Africa M&A activity rising

Mergers and Acquisition (M&A) in South Africa and throughout the African continent will continue to recover after showing remarkable growth in the first quarter of 2012, said the chairman of Edward Nathan Sonnenbergs (ENS) Michael Katz.

According to the latest Thomson Reuters Emerging Markets Legal M&A and Mergermarket Reviews, South Africa’s M&A activity showed growth of 13.7% to $407m in the first quarter of this year when compared to the 2011 figure.

Katz said he was confident that this growth trend will continue into the next quarter. “Although the figures for 2011 showed a significantly downward trend through the year, the new data for 2012 strongly suggests that M&A activity is on the up”.

He said the M&A activity was showing signs of improvement in Africa and the Middle East after a marked decline.

“We have seen a marked increase in M&A activity across the board, in both volume and in value, over the first few months of 2012. All eyes seem to be on Africa at the moment and with the troubling climate in Europe, the time is ripe for firms to take advantage of the growing African middle class,” he adds.

According to the Thomson Reuters figures deal activity in Africa & the Middle East totalled $ 8bn in the first quarter. ENS noted that while this represents a decrease of 52% when compared to first quarter of last year, the figure was significantly higher (19.3%) than deal activity measured in fourth quarter of 2011.

Katz said in his experience the first quarter trend is not usually the strongest for the year. As such, he expected M&A activity to increase even more towards the end of this year. “There is a lot of interest in new African deals. Our deal pipeline right now is looking vastly better than it was at the same time last year.”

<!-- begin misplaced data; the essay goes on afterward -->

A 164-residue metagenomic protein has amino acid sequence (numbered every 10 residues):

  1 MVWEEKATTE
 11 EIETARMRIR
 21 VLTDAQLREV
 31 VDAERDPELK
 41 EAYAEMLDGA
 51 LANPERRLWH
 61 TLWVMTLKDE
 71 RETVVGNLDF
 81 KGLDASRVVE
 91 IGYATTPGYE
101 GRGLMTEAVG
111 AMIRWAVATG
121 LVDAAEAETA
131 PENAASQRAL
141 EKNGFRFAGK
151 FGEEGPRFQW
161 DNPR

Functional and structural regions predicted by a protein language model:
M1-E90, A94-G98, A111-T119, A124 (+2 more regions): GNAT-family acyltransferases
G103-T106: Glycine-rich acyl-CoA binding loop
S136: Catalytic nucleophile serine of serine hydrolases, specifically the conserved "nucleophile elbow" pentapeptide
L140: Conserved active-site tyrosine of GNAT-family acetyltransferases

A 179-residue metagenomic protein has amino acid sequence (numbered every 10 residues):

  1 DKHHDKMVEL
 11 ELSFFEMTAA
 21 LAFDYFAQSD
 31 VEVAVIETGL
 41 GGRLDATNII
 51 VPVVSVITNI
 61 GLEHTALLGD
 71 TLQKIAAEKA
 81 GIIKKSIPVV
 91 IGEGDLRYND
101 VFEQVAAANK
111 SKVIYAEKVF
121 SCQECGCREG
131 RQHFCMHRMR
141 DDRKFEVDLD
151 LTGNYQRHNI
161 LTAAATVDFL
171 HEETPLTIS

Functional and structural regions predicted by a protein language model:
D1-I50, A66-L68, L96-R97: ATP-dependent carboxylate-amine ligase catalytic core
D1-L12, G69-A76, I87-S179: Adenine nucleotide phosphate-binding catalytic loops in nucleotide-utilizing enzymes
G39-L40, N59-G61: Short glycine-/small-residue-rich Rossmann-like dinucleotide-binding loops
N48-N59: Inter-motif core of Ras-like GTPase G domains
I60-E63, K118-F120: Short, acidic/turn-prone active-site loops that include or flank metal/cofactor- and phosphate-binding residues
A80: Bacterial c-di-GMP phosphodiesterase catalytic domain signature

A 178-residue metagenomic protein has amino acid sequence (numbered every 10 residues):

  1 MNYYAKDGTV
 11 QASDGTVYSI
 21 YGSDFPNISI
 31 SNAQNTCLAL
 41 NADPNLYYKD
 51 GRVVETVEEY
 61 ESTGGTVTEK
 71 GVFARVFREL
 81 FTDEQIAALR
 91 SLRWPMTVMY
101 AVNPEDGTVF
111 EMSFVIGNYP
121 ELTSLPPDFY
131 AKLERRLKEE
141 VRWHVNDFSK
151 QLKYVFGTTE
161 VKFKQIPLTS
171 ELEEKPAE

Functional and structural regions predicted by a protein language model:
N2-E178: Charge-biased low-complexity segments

Of 236 African deals tracked by Thomson Reuters between September 2011 and March 2012, the energy, mining and utilities sectors registered the highest level of activity. According to Scott Nelson, Head of ENS Africa, this heavy weighting towards the energy, mining and utilities sectors as the major drivers of M&A activity was unexpected, although some destinations of the deals were surprising.

“What is interesting to see is the shift towards countries not traditionally viewed as investment destinations – such as Ethiopia.  This is largely due to governments efforts to open up the countries’ economies. We believe this pick-up in privatisation could seep through to other economies as sectors start opening up, which will lead to significant M&A activity in the region,” said Nelson.

Nelson said the importance of the consumer focused and consumer facing sectors that were the other principal drivers of substantial activity. ”African companies with significant consumer bases are becoming increasingly attractive for foreign companies to acquire. We expect this to be an area of growth in the short-medium term,” he says.

The largest deal announced in the first quarter of 2012 was the acquisition of the Kolwezi Tailings project, and the Frontier and Lonshi mines and related exploration interests, all located in the Katanga Province of the Democratic Republic of Congo, by Eurasian Natural Resources. The deal was worth US$ 1.25bn.

 

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